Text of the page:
Dictionary Meaning and Definition on 'Bat'
- nocturnal mouselike mammal with forelimbs modified to form membranous wings and anatomical adaptations for echolocation by which they navigate [syn: chiropteran]
- (baseball) a turn batting; "he was at bat when it happened"; "he got 4 hits in 4 at-bats" [syn: at-bat]
- a small racket with a long handle used for playing squash [syn: squash racket, squash racquet]
- a bat used in playing cricket [syn: cricket bat]
- a club used for hitting a ball in various games v
- strike with, or as if with a baseball bat; "bat the ball"
- wink briefly; "bat one's eyelids" [syn: flutter]
- have a turn at bat; "Jones bats first, followed by Martinez"
- use a bat; "Who's batting?"
- beat thoroughly in a competition or fight; "We licked the other team on Sunday!" [syn: clobber, drub, thrash, lick] [also: batting, batted]
- Bat \Bat\, n. [Siamese.]
Same as Tical, n., 1.
- Bat \Bat\, v. t. & i.
- To bate or flutter, as a hawk. [Obs. or Prov. Eng.]
- To wink. [Local, U. S. & Prov Eng.]
- Bat \Bat\, n.
- In badminton, tennis, and similar games, a racket.
- A stroke; a sharp blow. [Colloq. or Slang]
- A stroke of work. [Scot. & Prov. Eng.]
- Rate of motion; speed. [Colloq.] ``A vast host of fowl . . . making at full bat for the North Sea.'' --Pall Mall Mag.
- A spree; a jollification. [Slang, U. S.]
- Manner; rate; condition; state of health. [Scot. & Prov.
220 catflap.bishopston.net dictd 1.11.2/rf on FreeBSD 8.1-STABLE
Wikipedia Meaning and Definition on 'Bat'
Bats are flying mammals in the order Chiroptera (pronounced /kaɪˈrɒptərə/). The forelimbs of bats are webbed and developed as wings, making them the only mammals naturally capable of true and sustained flight. By contrast, other mammals said to fly, such as flying squirrels, gliding possums and colugos, glide rather than fly, and can only glide for short distances. Bats do not flap their entire forelimbs, as birds do, but instead flap their spread out digits, which are very long and covered with a thin membrane or patagium. Chiroptera comes from two Greek words, cheir (χείρ) "hand" and pteron (πτερόν) "wing."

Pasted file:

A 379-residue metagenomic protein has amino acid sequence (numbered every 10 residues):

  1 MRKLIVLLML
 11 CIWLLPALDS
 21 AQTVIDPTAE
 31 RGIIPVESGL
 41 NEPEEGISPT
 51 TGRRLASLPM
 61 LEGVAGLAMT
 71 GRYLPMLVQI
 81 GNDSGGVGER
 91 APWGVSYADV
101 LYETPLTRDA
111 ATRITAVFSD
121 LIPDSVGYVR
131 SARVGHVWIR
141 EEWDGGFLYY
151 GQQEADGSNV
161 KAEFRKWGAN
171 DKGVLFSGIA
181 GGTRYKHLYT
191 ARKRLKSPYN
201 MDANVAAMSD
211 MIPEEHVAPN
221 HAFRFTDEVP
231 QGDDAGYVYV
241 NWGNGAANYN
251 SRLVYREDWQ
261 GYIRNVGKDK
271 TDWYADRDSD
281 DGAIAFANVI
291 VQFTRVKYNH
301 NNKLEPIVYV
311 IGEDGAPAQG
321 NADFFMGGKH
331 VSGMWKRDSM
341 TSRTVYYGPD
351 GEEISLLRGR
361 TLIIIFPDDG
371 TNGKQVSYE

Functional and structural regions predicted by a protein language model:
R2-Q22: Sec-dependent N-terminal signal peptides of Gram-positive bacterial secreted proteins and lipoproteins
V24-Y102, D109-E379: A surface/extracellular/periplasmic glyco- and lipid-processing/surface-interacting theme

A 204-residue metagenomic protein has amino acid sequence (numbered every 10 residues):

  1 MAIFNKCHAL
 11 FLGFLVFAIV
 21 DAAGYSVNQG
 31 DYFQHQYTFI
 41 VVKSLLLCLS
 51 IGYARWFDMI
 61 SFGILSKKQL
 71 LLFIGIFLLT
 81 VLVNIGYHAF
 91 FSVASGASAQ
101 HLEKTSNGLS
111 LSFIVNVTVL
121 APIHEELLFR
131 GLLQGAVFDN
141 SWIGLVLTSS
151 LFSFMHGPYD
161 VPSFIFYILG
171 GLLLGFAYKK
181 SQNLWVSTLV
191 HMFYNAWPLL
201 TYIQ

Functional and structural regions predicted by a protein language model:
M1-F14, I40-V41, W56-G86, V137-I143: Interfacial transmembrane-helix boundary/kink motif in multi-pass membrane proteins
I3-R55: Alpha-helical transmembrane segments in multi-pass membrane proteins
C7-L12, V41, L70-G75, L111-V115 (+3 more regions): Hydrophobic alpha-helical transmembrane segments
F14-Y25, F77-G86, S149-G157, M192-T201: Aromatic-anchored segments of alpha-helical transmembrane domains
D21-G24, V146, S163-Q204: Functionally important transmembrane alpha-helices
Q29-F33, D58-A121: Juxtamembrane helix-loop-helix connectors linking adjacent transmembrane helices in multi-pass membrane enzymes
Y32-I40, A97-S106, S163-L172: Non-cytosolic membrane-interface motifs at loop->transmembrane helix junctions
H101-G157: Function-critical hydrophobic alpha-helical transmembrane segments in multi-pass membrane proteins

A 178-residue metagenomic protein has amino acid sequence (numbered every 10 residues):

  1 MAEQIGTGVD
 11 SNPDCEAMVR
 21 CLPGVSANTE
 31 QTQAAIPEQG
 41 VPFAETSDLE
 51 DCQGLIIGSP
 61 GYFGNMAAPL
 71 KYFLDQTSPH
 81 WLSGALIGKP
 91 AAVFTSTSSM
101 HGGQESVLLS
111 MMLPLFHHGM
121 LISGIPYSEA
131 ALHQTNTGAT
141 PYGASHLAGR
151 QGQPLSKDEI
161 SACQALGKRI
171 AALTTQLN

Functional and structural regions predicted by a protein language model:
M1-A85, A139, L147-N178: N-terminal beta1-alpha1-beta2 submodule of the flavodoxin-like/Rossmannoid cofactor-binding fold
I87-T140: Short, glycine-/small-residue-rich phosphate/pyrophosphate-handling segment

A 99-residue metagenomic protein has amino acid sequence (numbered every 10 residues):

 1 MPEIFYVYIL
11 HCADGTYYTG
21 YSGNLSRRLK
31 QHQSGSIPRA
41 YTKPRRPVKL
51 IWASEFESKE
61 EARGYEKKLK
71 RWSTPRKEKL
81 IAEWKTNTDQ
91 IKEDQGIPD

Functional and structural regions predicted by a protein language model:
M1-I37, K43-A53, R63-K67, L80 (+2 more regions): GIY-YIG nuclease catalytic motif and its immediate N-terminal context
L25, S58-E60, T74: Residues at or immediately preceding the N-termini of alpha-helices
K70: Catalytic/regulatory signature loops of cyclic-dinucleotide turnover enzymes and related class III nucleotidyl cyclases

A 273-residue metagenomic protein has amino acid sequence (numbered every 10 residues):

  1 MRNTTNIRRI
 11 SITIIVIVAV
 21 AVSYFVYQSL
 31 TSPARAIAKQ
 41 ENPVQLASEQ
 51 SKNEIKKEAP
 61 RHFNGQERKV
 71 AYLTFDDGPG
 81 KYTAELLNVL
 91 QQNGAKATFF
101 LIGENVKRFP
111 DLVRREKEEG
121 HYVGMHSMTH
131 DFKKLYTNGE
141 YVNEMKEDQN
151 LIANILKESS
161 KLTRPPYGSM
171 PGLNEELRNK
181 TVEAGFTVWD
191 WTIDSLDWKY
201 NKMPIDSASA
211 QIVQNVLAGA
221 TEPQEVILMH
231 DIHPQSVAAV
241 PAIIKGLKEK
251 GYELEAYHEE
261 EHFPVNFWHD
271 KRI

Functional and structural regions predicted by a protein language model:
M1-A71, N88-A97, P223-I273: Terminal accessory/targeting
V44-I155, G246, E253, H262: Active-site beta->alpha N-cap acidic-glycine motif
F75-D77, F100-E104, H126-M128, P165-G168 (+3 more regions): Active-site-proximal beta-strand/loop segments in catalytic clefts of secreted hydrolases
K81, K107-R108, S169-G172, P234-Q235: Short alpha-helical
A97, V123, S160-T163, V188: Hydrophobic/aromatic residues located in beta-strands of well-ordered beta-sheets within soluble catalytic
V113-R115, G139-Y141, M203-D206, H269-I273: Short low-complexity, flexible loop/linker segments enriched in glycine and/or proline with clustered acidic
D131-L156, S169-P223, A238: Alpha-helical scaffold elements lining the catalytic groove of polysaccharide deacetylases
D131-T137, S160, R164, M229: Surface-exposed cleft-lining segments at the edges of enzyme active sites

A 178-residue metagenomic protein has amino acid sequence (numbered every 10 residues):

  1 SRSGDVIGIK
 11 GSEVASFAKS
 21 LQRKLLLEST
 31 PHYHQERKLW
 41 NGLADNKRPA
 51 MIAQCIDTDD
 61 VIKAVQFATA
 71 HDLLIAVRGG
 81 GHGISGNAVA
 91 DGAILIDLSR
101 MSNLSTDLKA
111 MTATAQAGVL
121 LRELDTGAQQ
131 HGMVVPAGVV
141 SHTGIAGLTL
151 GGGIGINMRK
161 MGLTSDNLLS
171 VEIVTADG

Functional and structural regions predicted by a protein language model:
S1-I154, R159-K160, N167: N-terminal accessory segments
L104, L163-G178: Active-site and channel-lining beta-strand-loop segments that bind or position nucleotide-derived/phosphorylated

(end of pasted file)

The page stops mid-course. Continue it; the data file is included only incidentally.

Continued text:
There are about 1,100 bat species worldwide, which represent about twenty percent of all classified mammal species. About seventy percent of bats are insectivores. Most of the rest are frugivores, or fruit eaters. A few species feed from animals other than insects. Bats are present throughout most of the world and perform vital ecological roles such as pollinating flowers and dispersing fruit seeds. Many tropical plant species depend entirely on bats for the distribution of their seeds.[See more about Bat at Dictionary 3.0 Encyclopedia]
Words and phrases related to 'Bat'
'Bat' in famous quotation sentence
* I daresay one profits more by the mistakes one makes off one's own bat than by doing the right thing on somebody's else advice. - W. Somerset Maugham
* I never blame myself when I'm not hitting. I just blame the bat and if it keeps up, I change bats. After all, if I know it isn't my fault that I'm not hitting, how can I get mad at myself - Lawrence Peter Berra
Click here for more related quotations on 'Bat'
Bat Sample Sentences in News
- Market report: BAT rises on deal hopes
BAT shares were boosted by hopes it will take full control of Reynolds American Read more on this news related to 'Bat'
- UK's FTSE steadies as BAT and Rolls-Royce rise
Gains at British American Tobacco and Rolls-Royce enabled Britain's top equity index to steady on Monday after steep falls in the previous session, although weak Chinese economic data curbed the market's ... Read more on this news related to 'Bat'
- Aussies bat, Watson and Pattinson return
Michael Clarke has won the toss and opted to bat first in the Test series decider against South Africa, while Shane Watson and James Pattinson are back. Read more on this news related to 'Bat'